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Marvel: War of Heroes Game App Review November 1, 2012

Posted by webofwebhead in CCG, Hybrid Game, Marvel, Reviews, Strategy, Video Games.
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Marvel: War of Heroes loading screen

Marvel: War of Heroes is a new game app from Mobage/DeNA, publishers of the popular Rage of Bahamut game. Based on the same game engine as Rage, War of Heroes is part RPG, part CCG, and free to play on iPhone and Droid. The game is supplemented with in-game micro transactions, and features a strong community component.  Following is a quick overview of the game.  Check back tomorrow for a “grinding” guide for those that have mastered the basics.

(If you just need a referral code to get your bonus card, here you go: cax633182)

Both the RPG and CCG aspects of the game revolve around collecting virtual Marvel trading cards. During the RPG portion of the game, your chosen Hero (or Villain) works their way through a series of missions, leveling up your energy…

…attack, and defense levels, which you then in turn use to battle other players in the CCG mode using the cards you’ve collected during your missions. Deck building begins very simple, with the AI typically assigning your best deck based on your current collection, but once you begin to upgrade your cards, you will begin to see combinations you want to try against your opponents.

Your Home Page shows your current power levels and has links to your teammates and Alliance.

Your in game avatar can be any character you choose from among the cards you’ve collected, and can be changed in-between missions.  During basic missions, there are no power level concerns, however, the “boss” super villain at the end of each group of five sub missions will require your strongest character to overcome.  During missions, after every three thugs or so you vanquish, you will receive a “drop”.  These drops are typically additional cards, but can be other items, such as Resources that you can collect in sets of 6 to redeem for powerful promo cards.

CCG battles take place between your best offensive deck combination and your opponents best defensive deck.  By and large, you must choose an opponent at a similar level, the game AI handles their end of the battle.  While common cards provide raw power only, some uncommon cards and all rare+ cards have special powers that act as buffs or debuffs that fire off randomly based on the level of the character.

Detail on a game card. The cards feature top notch art as shown here. This looks like Gabriele Dell’Otto to me…

While your avatar on the RPG side levels up only via missions and gaining XP, your CCG collection can level up in three different ways. All cards have a number of stars on the right side denoting their rarity, starting with one star for commons, all of the way up to legendary. Except for at the highest levels, all cards also have dithered stars that indicate that a card can be “fused”.  Fusing is a simple process, pick two matching cards from your collection that haven’t already been fused, and choose the fusing option.  The two cards merge, the stats improve, and star value increases as well as a change reflected in the artwork.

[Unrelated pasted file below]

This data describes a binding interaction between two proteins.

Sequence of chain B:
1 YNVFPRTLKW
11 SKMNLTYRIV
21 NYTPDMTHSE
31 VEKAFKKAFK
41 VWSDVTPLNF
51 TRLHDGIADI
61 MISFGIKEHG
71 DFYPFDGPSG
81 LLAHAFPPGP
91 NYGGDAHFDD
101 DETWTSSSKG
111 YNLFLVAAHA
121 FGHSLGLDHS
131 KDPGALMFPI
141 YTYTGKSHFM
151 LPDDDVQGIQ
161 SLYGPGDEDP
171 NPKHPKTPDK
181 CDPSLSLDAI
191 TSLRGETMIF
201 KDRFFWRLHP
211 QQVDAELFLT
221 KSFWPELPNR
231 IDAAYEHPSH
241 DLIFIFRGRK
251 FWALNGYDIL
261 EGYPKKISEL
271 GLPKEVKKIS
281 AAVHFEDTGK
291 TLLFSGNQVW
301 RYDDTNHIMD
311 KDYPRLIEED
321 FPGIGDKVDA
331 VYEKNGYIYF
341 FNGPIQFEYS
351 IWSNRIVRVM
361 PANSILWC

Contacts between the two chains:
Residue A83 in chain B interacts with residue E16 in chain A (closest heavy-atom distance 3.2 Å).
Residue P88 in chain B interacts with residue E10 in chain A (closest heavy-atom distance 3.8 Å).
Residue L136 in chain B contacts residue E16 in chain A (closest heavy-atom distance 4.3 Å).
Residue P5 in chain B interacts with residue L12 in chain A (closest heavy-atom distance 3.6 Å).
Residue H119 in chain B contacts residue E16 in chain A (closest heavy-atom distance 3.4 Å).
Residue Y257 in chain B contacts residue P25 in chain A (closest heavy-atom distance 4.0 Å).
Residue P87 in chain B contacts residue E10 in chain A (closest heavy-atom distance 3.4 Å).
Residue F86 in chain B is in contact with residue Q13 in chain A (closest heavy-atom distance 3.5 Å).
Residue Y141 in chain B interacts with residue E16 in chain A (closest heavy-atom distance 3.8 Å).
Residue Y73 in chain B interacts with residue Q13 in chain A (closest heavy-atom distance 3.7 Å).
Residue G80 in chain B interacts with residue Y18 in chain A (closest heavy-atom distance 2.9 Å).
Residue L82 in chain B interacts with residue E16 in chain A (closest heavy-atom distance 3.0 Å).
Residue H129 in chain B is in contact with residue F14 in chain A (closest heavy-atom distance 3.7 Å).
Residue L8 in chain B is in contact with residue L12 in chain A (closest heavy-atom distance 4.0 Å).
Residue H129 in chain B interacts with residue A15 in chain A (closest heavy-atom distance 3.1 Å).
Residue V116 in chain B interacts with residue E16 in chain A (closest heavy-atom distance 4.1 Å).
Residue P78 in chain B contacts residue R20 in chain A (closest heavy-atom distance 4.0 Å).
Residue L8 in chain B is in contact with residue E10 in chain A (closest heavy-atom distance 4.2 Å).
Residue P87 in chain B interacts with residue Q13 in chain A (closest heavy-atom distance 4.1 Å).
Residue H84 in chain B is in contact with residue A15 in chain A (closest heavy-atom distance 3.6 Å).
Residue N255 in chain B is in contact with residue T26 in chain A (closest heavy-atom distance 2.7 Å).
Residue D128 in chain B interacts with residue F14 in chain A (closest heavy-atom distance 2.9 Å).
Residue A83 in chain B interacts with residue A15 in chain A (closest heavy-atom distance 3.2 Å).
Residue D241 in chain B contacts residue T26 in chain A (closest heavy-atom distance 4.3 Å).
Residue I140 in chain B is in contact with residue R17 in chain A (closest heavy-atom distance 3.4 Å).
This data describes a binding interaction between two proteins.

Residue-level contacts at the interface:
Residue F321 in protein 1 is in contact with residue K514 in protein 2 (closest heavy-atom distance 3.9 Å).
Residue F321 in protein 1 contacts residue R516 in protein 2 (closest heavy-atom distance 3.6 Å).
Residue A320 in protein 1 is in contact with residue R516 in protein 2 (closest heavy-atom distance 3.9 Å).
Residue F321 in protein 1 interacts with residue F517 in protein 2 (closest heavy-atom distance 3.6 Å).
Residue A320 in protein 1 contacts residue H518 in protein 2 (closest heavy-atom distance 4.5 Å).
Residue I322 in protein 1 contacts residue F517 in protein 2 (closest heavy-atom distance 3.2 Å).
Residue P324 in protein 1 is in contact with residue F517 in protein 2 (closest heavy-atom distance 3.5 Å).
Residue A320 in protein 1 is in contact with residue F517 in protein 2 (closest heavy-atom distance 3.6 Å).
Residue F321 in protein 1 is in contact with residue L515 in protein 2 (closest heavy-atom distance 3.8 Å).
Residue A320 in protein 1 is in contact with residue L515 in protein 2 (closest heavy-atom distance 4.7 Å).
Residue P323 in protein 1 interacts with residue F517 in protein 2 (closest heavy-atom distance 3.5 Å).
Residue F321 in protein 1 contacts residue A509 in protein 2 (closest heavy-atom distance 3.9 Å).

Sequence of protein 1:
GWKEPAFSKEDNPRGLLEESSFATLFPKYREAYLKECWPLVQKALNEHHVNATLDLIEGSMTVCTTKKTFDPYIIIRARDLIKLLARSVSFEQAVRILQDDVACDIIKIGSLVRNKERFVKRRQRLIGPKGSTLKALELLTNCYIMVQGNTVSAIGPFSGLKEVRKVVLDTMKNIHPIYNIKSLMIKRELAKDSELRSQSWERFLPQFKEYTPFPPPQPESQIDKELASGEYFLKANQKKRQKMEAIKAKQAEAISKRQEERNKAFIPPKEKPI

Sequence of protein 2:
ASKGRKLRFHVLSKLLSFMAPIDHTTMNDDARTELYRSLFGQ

Now is a good time to mention the difference between Gold and Silver in the game. Silver is used in game to pay for the various card bonuses we are reviewing, Gold is used in game to buy new cards and items, and is purchased with real dollars. I will note here that Mobage prohibits the real sale of it’s virtual goods, in much the same way that Blizzard does.

Ok…so back to card bonuses.  The most common card bonuses are boosts…selecting a base card, and then boosting it with any number of other cards.  Unlike fusing, their is no need to match the card, indeed, boosts will not work with the identical card.  The final card buff comes in the form of Mastery.  Mastery is fickle, is does nothing noticeable to a card until it is maxed out, at which point it provides a significant, permanent bonus to the card.  Mastery occurs naturally during the game both during missions and during winning battles on the card game side.

Mid battle, your team on offense shown at top, defending team on the bottom, both teams receiving special power buffs.

The final component of the game is the community aspect. Players are encouraged to find both teammates and Alliances to join.  Each time you match up with an additional teammate you receive 5 extra points of capacity for your power meters.  You can also call in your teammates best cards to help you defeat bosses in the later rounds of the missions. Alliances are a bit more formal, they have a leader, membership is limited to invitation only, they have their own mini-forum, and as a group, alliances are able to combine resources to purchase permanent bonuses for their teams. Trading is also limited to among teammates or those in alliances together, with a two week waiting period enforced.

Of final note…one of the biggest limiting factors in the game is time.  Energy (for running missions) and Attack power (for engaging in battles) is finite, and recharges at 1 unit per minute. This aspect of the game typically lends itself to 5 t0 15 minutes of play time followed by about and hour of recharge time, which makes this a great game to pick up while waiting in line at the grocery store or while on a break at work. For Marvel gaming pros, I would say this game falls squarely between Overpower and ReCharge in terms of complexity.

Official Game Site – http://marvelwarofheroes.com/

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